Music flows through the veins of Illinois-based rapper Kweku Collins. Playing African drums on-stage alongside his dad since the tender age of four, it almost seems destined that Kweku would pick up the proverbial torch. Transitioning into making his own music in his bedroom when he was a teenager, he spent years polishing craft before gracing the world with his debut EP, 2015’s Say It Here While It’s Safe. Since the EP’s release, Kweku has delivered two more stunning projects, 2016’s Nat Love and 2017’s Grey, that build even further on his relaxed brand of hip-hop that pulls from a myriad of inspirations.
Considering who Sheck Wes has in his court, chances are you will be seeing a lot more of him in the years to come. The Kanye West and Travis Scott championed rapper and producer makes hard-hitting and hostile rap that is perfect for a mosh pit at any venue, or festival for that matter. The Harlem native has only four singles to date, but each one is as volatile as the last. From the breakout chant-worthy debut “Mo Bamba” to the latest release “Chippi Chippi,” Sheck Wes is not an artist who asks for your attention. He demands it. Also, did we mention that a young Sheck Wes skipped out a high school basketball playoff game to participate in the unveiling of the Yeezy Season 3 collection in Madison Square Garden?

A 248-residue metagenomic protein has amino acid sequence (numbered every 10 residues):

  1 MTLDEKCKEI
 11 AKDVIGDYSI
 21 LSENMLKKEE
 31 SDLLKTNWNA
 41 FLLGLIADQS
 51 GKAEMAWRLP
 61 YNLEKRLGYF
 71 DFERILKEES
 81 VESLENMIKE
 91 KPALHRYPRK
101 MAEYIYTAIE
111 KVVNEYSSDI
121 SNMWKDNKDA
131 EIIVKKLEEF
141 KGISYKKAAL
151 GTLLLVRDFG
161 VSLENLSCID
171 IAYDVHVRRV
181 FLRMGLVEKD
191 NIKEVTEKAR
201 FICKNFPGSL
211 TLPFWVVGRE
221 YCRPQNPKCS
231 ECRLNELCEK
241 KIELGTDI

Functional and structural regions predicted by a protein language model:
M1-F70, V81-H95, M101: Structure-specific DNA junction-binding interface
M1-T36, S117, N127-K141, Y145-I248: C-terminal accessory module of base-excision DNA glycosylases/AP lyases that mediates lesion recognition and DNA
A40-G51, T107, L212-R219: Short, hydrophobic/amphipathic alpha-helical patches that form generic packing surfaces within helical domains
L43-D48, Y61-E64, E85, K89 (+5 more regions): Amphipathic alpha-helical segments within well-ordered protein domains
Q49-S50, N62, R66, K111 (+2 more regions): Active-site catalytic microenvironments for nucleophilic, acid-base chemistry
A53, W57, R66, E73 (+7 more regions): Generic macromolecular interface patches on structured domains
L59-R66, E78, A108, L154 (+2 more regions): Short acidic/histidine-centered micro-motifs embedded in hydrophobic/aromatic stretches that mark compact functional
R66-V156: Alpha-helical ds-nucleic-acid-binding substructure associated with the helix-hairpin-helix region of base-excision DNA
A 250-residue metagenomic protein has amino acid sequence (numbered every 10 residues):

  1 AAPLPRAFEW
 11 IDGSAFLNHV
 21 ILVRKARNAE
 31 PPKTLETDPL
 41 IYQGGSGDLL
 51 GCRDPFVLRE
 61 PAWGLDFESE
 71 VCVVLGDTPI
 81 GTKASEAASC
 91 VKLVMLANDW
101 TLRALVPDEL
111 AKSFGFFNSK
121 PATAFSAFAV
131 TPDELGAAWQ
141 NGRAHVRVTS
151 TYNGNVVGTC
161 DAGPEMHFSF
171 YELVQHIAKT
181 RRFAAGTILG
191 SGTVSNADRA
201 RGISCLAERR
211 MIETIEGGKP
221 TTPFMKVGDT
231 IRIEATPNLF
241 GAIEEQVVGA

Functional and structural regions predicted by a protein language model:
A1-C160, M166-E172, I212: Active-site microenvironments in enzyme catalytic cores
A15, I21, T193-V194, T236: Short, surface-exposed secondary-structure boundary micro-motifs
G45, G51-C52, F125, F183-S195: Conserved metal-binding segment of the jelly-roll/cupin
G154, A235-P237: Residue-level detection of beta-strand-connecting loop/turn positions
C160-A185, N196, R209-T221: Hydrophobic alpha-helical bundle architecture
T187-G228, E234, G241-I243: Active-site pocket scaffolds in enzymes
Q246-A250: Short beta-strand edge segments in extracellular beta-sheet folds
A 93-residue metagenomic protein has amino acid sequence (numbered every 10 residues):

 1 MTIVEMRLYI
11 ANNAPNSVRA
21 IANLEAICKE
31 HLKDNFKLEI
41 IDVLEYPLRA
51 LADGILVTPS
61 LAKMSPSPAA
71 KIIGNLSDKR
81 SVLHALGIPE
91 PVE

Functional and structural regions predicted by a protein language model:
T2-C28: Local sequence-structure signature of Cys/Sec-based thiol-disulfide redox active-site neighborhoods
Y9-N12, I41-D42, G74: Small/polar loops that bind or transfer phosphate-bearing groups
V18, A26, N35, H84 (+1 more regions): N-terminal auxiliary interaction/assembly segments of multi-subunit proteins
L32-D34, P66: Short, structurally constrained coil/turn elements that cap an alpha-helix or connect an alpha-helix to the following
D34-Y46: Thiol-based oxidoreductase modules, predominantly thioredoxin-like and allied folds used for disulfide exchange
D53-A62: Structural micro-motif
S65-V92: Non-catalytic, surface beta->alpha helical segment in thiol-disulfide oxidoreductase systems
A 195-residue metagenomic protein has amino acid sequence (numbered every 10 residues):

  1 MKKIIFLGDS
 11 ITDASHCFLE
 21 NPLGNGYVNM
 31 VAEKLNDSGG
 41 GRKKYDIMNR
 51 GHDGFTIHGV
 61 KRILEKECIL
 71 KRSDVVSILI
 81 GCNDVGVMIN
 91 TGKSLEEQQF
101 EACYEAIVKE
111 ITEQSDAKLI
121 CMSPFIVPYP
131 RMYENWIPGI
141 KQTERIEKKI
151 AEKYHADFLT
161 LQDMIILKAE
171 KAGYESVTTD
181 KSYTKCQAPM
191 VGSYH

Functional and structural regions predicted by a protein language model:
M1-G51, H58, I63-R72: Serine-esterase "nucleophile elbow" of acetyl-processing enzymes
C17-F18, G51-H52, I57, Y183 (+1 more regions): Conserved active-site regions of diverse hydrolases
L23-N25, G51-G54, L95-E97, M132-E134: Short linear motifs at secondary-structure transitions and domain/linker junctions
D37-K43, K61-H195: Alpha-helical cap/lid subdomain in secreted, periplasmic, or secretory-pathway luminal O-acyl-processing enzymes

They say punk is not a sound; it is an ethos. Los Angeles-based by way of New York rapper and producer Jpegmafia is the crystallization of this ethos. Crafting a sound that is chaotic, dark, and rife with humor, Jpegmafia is an act you cannot pull your eyes or ears away from. The critically-acclaimed artist makes no attempt to skirt around issues that are difficult to address. Instead, he actively speaks to those issues with an intense, rapid-fire sense of urgency that only heightens the raw intensity of his sound and the matters at hand. Is it always an easy listening experience? Not always. Is it an act you need to listen to and catch live at least once in your life? Most definitely.
The all-encompassing, shadowy world of SAINt JHN is one you will want to lose yourself in. The Brooklyn native makes cinematic music with deep, rumbling bass that falls in the perfect middle between hip-hop and R&B. Like a darker version of The Weeknd that retains all the underlying beauty, SAINt JHN makes music that is a perfect fit for the radio or a nighttime drive with the bass fully blasted. Forgoing any major label or marketing push, the Brooklyn artist released his debut album Collection One in 2018 to much acclaim. An expansive 13 tracks of moody R&B and hip-hop, SAINt JHN is proving he can do it all on his own terms.